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Aaron J. Palmer

Aaron Palmer image

Professor of History

Email

414.443.8561

  • Education

    Ph.D., Georgetown University - History
    M.A., Marquette University - History
    B.A., University of Wisconsin Oshkosh - History and English

    Background

    I have been teaching at WLC since 2005. Previously, I lived in Washington, D.C., for five years while attending graduate school at Georgetown and working at the American Studies Association. I am originally from Appleton, Wis., where I attended St. Matthew Lutheran School, Fox Valley Lutheran High School, and Appleton West High School. I currently reside in New Berlin and am a member of Nain Evangelical Lutheran Church in West Allis. In my free time, I enjoy golfing, computers, movies, collecting books, reading, hiking, and travel.

    Teaching

    • HIS 101 American History 1, 1492 – 1865
    • HIS 102 American History 2, 1866-1945
    • HIS 211 Modern Europe, 1850 - Present
    • HIS 322 French Revolution and Napoleon, 1789 - 1815
    • HIS 333 England: Reformation, Renaissance, and the Tudors, 1485-1603
    • HIS 334 Germany: Rise, Fall, and Reunification, 1850-Present
    • HIS 335 England: Wars, Revolution and Reform, 1603-1815
    • HIS 342 Colonial Latin America
    • HIS 355 Witchcraft and Culture in the Atlantic World
    • HIS 380 Colonial America, 1480-1763
    • HIS 381 American Revolution and Early Republic, 1763-1815
    • HIS 394 The Vietnam War Era
    • HON 203 Reason and Revolution

    Research Interests

    My research interests involve the early modern Atlantic world, particularly the political history of the eighteenth-century British Empire, especially the southern colonies.

    My first book, A Rule of Law: Elite Political Authority and the Coming of the Revolution in the South Carolina Lowcountry, 1763-1776 (Brill, 2014), offers a fresh examination of how South Carolina planters and merchants - the wealthiest in the thirteen colonies - held an iron grip on political power in the province. Their authority, rooted in control of the colonial legislature's power to make law, extended into local government, courts, plantations, and the Church of England, areas that previous political studies have not thoroughly considered. These elite planters and merchants, who were conservative by nature and fiercely guarded their control of provincial government, led the province into the American Revolution in defense of the order they had established in the colonial period.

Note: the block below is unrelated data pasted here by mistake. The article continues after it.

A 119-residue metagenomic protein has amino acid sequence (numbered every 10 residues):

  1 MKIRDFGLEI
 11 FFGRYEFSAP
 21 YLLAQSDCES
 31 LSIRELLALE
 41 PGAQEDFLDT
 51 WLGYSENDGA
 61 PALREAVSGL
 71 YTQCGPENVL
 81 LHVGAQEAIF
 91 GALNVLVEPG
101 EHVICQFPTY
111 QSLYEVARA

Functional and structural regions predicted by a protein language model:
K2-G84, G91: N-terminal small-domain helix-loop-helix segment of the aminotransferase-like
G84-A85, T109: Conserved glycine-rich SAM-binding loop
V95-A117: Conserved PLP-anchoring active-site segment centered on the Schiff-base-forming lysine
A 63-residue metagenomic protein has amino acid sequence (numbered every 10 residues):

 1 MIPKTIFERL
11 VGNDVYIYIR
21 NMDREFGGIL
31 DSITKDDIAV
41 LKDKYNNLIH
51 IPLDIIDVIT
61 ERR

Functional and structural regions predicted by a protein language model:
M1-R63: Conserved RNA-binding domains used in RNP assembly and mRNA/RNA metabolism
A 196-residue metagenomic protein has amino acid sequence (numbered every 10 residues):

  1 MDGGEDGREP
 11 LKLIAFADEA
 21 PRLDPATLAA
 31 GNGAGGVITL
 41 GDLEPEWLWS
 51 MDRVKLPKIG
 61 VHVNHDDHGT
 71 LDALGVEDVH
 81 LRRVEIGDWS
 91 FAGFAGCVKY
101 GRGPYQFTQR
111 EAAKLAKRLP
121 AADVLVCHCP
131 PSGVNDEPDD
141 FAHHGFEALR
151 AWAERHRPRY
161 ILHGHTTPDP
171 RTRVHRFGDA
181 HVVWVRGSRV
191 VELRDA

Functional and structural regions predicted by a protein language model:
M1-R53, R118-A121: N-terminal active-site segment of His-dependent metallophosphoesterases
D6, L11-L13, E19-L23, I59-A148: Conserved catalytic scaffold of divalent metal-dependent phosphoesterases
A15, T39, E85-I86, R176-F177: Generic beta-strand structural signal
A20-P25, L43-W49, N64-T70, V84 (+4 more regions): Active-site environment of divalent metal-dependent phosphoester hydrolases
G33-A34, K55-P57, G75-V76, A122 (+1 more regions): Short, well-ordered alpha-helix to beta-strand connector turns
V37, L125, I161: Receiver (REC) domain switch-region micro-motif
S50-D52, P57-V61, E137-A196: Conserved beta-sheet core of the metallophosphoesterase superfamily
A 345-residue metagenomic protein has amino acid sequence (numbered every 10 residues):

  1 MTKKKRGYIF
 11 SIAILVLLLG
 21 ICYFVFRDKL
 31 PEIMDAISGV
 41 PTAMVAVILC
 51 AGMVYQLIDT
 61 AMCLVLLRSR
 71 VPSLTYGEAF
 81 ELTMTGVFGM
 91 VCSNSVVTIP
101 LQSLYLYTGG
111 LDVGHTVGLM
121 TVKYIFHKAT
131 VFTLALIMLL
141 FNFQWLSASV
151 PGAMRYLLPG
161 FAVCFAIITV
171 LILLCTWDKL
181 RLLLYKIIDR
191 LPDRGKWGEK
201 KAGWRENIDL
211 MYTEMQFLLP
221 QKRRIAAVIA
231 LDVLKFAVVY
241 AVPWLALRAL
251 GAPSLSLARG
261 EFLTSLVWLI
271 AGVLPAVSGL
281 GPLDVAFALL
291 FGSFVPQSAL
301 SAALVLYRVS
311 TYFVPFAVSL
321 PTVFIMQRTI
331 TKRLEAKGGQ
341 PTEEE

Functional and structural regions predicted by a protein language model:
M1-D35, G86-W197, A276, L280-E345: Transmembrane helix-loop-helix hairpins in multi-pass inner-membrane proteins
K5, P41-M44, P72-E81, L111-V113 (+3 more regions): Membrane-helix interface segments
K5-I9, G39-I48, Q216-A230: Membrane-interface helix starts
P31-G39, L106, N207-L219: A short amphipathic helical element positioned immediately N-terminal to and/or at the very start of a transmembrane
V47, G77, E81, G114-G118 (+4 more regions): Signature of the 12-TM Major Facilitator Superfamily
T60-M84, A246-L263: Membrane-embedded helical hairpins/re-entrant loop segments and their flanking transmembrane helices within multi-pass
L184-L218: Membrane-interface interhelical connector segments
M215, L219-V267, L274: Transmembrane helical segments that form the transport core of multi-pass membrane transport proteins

Future projects include a new study of Charleston, South Carolina, during the British occupation of 1780-1782; a study of the royal governors in the southern colonies; and further development of the Lutheran philosophy of history.

    Scholarly Works

    Selected Publications

    Glenn A. Moots and Phillip Hamilton, eds, Justifying Revolution: Law and Virtue in the American War of Independence, Journal of American History, forthcoming 2019-2020.

    Jim Stempel, American Hannibal: The Extraordinary Account of Revolutionary War Hero Daniel Morgan at the Battle of Cowpens, Journal of Southern History, 85.1, February 2019.

    Robert Dunkerly and Irene Boland, Eutaw Springs: The Final Battle of the American Revolution’s Southern Campaign, The Journal of Southern History, LXXXIV, No. 3, August 2018.

    C.L. Bragg, Martyr of the American Revolution: The Execution of Isaac Hayne, South Carolinian, Journal of Military History, 81.1, January 2018.

    “An Empire of Liberty’s Evil Necessity: Naval Impressment and the Nature of the Eighteenth-Century British Empire,” The Eighteenth Century: Theory and Interpretation, 58:2 (Summer 2017)

    “The Man Unmasked: Henry Laurens, Egerton Leigh, and the Making of a South Carolina Revolutionary,” Journal of the American Revolution, May 17, 2017. 

    A Rule of Law: Elite Political Authority and the Coming of the Revolution in the South Carolina Lowcountry, 1763-1776. Leiden: Brill, 2014. (Volume 3 in the Brill Early American History Series: http://www.brill.com/products/book/rule-law)

    "An Extension of Power: Criminal Justice, Law Enforcement, and Elite Rule in South Carolina on the Eve of the American Revolution," in The Journal of Early American History, vol. 1, no. 3 (December 2011).

    Conference Papers

    "An Extension of Power: Criminal Justice, Law Enforcement, and Elite Rule in South Carolina on the Eve of the American Revolution." International Seminar on the History of the Atlantic World, Harvard University, August 2010.

    "Our Lives, Our Fortunes, Our Sacred Honor: Imperialist and Colonial Identity Among Governing Elites in South Carolina, Maryland, Barbados and Jamaica, 1763-1783," American Studies Association Annual Meeting, November 14-17, 2002, Houston, Texas.

    "I Have Done More than You Deserved: The 1775 Duel Between Henry Laurens and John Faucheraud Grimke." Missouri Valley History Conference, March 2008, Omaha, Nebraska.

    "Crimes of the Most Heinous Nature:  Crime and Punishment in South Carolina, 1763-1776." Missouri Valley History Conference, March 2010, Omaha, Nebraska.

    "The Man Unmasked: Henry Laurens, Egerton Leigh, and the Making of a South Carolina Revolutionary." Northern Great Plains History Conference, September 2013, Hudson, Wisconsin.

    Service at Wisconsin Lutheran College

    • Assessment Committee, 2007-2013
    • Chair, Faculty Affairs Committee, 2013-2015; General Education Committee, 2019; Curriculum Committee, 2019-2020
    • Chair, Faculty Senate, 2015-2017
    • Department Head, History

    Membership in Professional Societies

    • American Historical Association
    • South Carolina Historical Society
    • Omohundro Institute for Early American History and Culture